The Cyberspace Administration of China (CAC) has shut down almost 10,000 social media accounts for “spreading politically harmful information”.
According to Reuters, the accounts were largely operated by independent news providers not registered with the Chinese state – dubbed “self-media” by the CAC. They were targeted under a sweeping crackdown on unofficial news which was launched by the regulator last month.
These so-called self-media channels typically provide offer critical opinions that fall outside of party lines, whether on political developments or celebrity news. Under President Xi Jinping, the Communist Party has enacted several laws aimed at reducing the spread of such opinions via stricter online censorship.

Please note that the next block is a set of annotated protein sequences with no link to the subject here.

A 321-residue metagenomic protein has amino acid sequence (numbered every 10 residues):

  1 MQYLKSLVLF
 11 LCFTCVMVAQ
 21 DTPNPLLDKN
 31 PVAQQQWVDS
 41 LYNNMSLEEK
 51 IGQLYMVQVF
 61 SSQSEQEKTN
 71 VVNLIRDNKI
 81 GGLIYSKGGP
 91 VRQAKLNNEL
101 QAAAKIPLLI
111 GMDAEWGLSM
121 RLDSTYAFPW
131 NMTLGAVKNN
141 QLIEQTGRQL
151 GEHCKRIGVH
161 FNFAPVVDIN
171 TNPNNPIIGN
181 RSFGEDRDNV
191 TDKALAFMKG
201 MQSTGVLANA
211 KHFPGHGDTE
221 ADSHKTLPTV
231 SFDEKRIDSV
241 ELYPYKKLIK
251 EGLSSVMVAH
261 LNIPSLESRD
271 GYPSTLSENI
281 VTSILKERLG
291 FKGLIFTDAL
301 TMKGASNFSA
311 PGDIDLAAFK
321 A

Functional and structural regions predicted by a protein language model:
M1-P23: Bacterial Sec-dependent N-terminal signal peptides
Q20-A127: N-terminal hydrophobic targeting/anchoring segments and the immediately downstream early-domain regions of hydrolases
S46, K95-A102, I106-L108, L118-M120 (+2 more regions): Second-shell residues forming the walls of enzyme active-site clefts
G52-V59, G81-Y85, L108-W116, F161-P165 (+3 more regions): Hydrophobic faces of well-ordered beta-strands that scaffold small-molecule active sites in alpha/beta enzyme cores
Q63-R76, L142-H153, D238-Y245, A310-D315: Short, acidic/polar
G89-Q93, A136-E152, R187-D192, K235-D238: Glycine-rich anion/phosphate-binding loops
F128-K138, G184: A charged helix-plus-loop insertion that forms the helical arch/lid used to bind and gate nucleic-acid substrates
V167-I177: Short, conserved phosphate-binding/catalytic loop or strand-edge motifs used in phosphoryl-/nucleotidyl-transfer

While the CAC’s crackdown has also taken aim at illegal content such as pornography, the South China Morning Post has noted that 1,300 websites have been taken offline in the past three years to “maintain a clean cyberspace”, prompting complaints from internet users that any criticism is being shut down.
CAC seems unconcerned about such accusations, having issued a warning to social media chiefs – including the bosses of WeChat and Weibo – that “the chaos among self-media accounts has seriously trampled on the dignity of the law and damaged the interests of the masses”.